At their peak in 2007, thermal coal imports to the US totaled more than 30 million t. Now, with the number of plants using imported coal also low (13 in 2013 compared to 48 in 2006), figures and statistics show that thermal coal imports remain firmly in the doldrums.
The latest report released by the US Energy Information Administration (EIA) shows that thermal coal imports at electric power plants in the US totalled less than 7 million t over 2013. Preliminary date for the first five months of 2014 indicate an increase in imports and the number plants using the coal; however, both figures remain well-below 2007 levels.
The EIA noted that coal imports, which arrive mainly from Colombia but also from countries including Venezuela, Indonesia and Canada, remain just a small part of overall US coal consumption – just 3% in 2007 and less than 1% in 2013.
According to the EIA report: “Although the US has abundant supplies of domestic coal, some power plants along the East Coast and the Gulf Coast receive imported coal. Imported coal accounted for between 25% and 50% of total annual coal receipts for the top coal-importing plants from 2002 to 2013. Plants in these areas are subject to relatively higher cost of eastern rail transport and in some cases are limited to delivery by waterway. The domestic coal these plants use is also relatively expensive, because nearby Appalachian coals are priced above the national average. These factors increased the cost of domestic coal high enough to make imported coal economically attractive.”
Low sulfur content
The EIA also noted that some imported coal offers plants the opportunity to burn material that has lower sulfur content to domestic supplies. This makes it easier for utilities to address the ever-pressing conundrum of how to work within increasingly stringent environmental regulations imposed by the Obama administration.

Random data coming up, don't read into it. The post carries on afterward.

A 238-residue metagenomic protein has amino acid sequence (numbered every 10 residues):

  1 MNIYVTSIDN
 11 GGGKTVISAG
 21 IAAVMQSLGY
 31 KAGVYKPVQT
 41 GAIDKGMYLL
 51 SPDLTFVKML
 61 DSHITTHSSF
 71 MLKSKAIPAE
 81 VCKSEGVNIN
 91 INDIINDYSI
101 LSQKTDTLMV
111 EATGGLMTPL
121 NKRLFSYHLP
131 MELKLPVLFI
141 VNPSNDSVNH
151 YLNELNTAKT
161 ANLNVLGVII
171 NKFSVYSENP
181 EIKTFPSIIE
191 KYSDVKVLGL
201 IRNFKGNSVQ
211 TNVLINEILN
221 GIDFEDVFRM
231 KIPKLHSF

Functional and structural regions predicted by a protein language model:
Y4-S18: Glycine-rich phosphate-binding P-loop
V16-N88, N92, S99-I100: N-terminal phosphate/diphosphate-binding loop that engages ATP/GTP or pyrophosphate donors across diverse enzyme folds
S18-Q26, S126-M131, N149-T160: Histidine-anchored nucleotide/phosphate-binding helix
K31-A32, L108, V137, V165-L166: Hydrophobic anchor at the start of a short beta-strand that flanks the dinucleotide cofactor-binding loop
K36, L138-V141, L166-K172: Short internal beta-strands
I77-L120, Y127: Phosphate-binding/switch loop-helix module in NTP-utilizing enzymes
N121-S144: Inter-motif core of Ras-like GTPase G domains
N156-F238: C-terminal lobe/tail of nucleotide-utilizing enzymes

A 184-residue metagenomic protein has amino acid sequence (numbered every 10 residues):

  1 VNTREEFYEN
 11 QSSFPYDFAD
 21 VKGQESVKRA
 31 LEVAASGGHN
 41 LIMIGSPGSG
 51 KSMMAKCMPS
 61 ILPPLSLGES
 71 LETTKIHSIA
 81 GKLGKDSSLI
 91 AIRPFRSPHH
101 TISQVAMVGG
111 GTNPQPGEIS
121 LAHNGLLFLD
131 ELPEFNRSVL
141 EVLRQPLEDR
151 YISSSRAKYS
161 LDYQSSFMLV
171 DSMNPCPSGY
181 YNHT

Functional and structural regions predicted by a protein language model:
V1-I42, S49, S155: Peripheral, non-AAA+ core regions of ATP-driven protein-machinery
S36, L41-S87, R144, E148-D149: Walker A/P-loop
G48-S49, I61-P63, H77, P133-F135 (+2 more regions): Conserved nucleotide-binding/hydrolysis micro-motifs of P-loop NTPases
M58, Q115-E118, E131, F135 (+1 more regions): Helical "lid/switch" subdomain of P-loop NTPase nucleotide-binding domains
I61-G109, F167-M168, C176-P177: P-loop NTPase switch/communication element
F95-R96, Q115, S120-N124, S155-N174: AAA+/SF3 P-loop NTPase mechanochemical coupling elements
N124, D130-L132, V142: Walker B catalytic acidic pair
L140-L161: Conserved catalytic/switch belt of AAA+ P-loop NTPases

Improvements to technology could partially remove the low-sulfur advantage of overseas coal, according to the EIA. The administration points to recent installations of flue gas desulfurisation equipment at a number of coal-fired power plants as examples of this technology in action. The equipment has allowed generators added flexibility to purchase higher-sulfur coal from domestic suppliers.
The decline in thermal coal exports marks part of a wider – and perhaps increasingly worrying – trend for the US coal industry at large. The EIA notes that coal use at power plants has been declining in general, “as low electricity demand growth and increased competition with natural gas has lessened the demand for coal.”
Before 2011, total net summer generating capacity for coal-importing plants was 18,977 MW. However, 9% of this capacity was retired between 2011 and 2013, and another 21% of this capacity is planned to retire by 2020. According to the EIA report, recent and planned retirements will result in the complete retirement of coal-fired generating capacity at 11 plants and the partial retirement of coal-fired capacity at one additional plant (the Barry plant in Alabama).
The remaining coal-fired electric generators have been used less often in recent years: the average utilisation rate of the entire coal fleet declined from 74% in 2006 to 59% in 2013. At plants that consumed imported coal, this drop was larger, falling from a peak of 74% in 2007 to 37% in 2013.
The recent decline in coal imports by electric generators in particular is attributable to retirements of coal-fired power plants, decreased use of coal-fired power plants, and higher international coal prices compared with domestic prices, the EIA report notes.
Written by Sam Dodson
Read the article online at: https://www.worldcoal.com/handling/13082014/us-imports-of-thermal-coal-remain-low-1201/